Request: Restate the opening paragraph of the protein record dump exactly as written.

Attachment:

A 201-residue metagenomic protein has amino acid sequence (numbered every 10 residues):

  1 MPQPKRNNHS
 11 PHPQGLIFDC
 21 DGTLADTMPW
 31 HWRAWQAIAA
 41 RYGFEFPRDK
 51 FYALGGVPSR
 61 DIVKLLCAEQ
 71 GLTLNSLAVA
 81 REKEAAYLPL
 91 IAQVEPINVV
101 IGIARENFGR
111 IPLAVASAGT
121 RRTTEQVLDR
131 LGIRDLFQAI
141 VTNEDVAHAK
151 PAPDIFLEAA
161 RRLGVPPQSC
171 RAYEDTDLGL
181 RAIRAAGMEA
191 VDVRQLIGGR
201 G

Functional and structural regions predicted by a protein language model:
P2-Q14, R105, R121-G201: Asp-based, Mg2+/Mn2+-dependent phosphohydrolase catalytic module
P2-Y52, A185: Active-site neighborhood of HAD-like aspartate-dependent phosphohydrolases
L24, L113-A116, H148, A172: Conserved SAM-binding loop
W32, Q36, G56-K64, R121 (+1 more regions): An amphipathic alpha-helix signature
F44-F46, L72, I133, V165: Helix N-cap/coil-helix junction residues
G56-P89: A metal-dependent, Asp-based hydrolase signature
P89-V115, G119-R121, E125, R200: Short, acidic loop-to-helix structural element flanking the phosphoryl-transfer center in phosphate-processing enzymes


A 201-residue metagenomic protein has amino acid sequence (numbered every 10 residues):